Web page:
Penscratch 2 is a great theme. It comes with a sidebar, header and header image, many Content Options. However, there is only one color in the palette (that is used for links). Because of the header image, you can place your logo above or below the menubar.

Like Dara, the gutters on the side get wider if you don’t add a sidebar.


Pique is a very pretty theme which has a sticky menubar, a sidebar, three footers, a header image as well as a logo, and it boasts a color palette of four colors! The home page is quite interesting: there are many panels in the homepage, which you can customize in the Customizer and create an anchor menubar for it. I don’t quite know how to do it, but if you want to have a one page blog, Pique is the theme to choose!


I don’t see the theme Ixion used a lot, but I highly recommend this theme! It has a header image and a logo, two color choices, many content options, four footers, a sidebar, and an easy way to make featured content! The theme is sleek and bold, though the links aren’t the prettiest. A pretty search icon is placed at the top of the page, abut to my knowledge there isn’t a way to make the search disappear.


Spearhead is a beautiful side-barless theme, boasting five different colors, one footer, and the ability to choose between excerpts and full posts both on the home page and other archive pages. As an added bonus, the links are animated and the underline is quite spaced from it so it gives a more clean look.

Twenty Twenty’s not the best in my opinion, but it has some cool customizable options if you want a stunning home page cover. You can choose between full posts and excerpts, and there are some other content options as well. The color choices customizable but not great. You won’t be able to get your color spot on as there is only a slider to choose your color instead of a hex color code box.

This theme also has a built in search in the menubar (which you can turn on or off), which I believe is important to some people.


I hope you found my list of themes helpful! Let me know your favorite WordPress themes; I’d love to know. Which were your favorite themes out of this list? I hope you have a wonderful week! Bye!

How To Make A Blog Button

Hello! I’m Madeleine, from the blog Whimsical Watercolor 👋 This is my very first post on LTBL! Thanks to Maggie for letting me join! Today I am going to share how to make a blog button with Google Drawings and a couple tips on what you should and should not include in your blog button. Let’s get started!

Step 1: Open drawings.google.com. What’s great about using Google Drawings is that it has a transparent background, so there won’t be any white edges around your button.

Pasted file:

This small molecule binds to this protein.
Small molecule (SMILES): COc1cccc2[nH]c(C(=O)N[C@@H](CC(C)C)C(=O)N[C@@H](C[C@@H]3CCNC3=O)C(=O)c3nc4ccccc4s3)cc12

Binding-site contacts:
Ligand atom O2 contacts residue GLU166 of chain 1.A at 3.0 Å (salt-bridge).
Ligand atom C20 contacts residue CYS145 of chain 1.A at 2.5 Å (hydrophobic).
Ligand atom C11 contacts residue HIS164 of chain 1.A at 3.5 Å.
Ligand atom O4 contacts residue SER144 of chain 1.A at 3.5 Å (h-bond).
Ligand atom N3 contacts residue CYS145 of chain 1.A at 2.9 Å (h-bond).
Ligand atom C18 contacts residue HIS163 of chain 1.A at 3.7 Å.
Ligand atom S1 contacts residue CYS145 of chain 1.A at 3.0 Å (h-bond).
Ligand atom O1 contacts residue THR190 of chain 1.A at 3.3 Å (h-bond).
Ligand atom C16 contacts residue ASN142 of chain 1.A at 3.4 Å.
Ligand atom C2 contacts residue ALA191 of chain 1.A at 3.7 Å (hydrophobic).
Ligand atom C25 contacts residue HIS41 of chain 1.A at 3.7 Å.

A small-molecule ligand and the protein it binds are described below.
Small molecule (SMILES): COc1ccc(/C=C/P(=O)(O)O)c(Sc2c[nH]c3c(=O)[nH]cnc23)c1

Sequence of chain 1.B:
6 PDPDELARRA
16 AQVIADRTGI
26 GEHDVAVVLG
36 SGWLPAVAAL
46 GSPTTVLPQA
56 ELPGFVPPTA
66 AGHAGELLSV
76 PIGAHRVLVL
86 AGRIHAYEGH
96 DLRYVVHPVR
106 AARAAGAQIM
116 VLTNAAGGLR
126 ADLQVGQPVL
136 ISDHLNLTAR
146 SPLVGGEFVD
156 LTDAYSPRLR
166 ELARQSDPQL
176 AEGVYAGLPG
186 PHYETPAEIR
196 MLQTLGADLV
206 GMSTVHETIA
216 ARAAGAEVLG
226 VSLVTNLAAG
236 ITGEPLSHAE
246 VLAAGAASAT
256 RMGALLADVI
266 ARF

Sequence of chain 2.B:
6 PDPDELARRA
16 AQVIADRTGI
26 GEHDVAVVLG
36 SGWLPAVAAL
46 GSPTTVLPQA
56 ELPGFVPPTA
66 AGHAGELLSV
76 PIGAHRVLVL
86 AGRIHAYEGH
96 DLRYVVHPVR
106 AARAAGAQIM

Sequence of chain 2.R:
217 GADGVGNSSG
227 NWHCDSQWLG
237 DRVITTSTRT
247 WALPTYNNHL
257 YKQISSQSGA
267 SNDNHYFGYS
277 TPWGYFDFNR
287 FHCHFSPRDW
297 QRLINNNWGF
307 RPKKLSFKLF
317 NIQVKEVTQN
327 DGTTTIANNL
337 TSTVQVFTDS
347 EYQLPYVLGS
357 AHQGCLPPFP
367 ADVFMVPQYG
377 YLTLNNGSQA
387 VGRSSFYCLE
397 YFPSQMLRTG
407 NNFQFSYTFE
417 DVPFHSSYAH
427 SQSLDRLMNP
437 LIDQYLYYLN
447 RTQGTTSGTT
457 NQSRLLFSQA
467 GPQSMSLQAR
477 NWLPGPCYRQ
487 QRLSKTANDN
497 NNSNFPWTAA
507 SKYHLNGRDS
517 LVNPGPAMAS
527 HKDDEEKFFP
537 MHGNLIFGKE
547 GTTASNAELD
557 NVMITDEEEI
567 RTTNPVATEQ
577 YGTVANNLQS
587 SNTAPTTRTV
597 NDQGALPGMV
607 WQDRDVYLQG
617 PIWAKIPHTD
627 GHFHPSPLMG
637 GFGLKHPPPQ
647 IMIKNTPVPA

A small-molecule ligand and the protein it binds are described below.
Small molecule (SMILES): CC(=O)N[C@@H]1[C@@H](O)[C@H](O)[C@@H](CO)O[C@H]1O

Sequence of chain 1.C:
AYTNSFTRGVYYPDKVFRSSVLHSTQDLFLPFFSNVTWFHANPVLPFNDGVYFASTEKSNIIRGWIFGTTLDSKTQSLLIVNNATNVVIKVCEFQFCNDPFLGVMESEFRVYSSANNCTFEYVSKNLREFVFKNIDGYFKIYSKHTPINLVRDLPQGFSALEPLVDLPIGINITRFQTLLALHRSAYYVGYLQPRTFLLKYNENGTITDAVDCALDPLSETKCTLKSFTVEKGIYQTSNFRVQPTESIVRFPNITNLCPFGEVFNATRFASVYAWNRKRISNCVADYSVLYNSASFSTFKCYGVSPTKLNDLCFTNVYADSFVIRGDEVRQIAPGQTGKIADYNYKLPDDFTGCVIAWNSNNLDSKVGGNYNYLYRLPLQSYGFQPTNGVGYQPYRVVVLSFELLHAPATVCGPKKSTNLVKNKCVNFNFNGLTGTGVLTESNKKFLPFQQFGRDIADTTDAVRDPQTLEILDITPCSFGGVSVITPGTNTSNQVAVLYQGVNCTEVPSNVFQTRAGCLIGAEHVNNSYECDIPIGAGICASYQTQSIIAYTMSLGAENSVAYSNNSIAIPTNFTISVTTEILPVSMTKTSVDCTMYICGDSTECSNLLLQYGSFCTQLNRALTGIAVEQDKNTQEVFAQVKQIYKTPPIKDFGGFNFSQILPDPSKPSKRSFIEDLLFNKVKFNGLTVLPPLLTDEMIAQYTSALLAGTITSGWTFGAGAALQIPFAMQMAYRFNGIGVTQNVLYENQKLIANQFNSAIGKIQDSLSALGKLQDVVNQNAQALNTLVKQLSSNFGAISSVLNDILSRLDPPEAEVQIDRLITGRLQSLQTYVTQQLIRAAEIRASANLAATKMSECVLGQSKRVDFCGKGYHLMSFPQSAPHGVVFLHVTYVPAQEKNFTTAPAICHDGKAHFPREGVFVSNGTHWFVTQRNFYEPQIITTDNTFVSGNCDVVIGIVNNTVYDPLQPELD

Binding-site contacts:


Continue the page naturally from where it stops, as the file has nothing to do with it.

Step 2: Use the shape tool to add a circle. I made mine a white circle, but you can choose any color you want.

Step 3: Add text using either Word Art (Insert –> Word Art) or a text box. I used Word Art to add my blog name. I used the font Oleo Script.

Tip: Always make sure you have the full blog name on your button so that people know what your blog is called. Don’t use initials (e.g. WW).

Step 4: Add a link. Always make sure you have the link on your button, because if friends who you’ve swapped with forget to link your button, people can still check out your blog. I used the font Oxygen.

Tip: Choose a super easy to read font for your link. Mistyped links will never lead to your blog.

Step 5: Add a tagline.

Tip: If you change your tagline a lot (like me), don’t add your tagline to your button.

Step 6: Decoration time! I drew these flowers beforehand in a Autodesk Sketchbook, so I added them to my button. I also added a border to my button by clicking on the background circle and choose an outline color. Once you’re done go to File –> Download –> PNG (don’t choose anything else besides PNG).

Tip: Make sure the decorations represent your blog and are eye catching but clean! Your button should be the one that gets clicked on in a button page.

I hope you found this tutorial and the tips helpful! If you have any questions, don’t hesitate to ask! Google Drawings is sometimes a bit complicated. If you don’t feel like making your own button, check out the LTBL Design Team, who can make you a wonderful customized button! Have a great day, bye!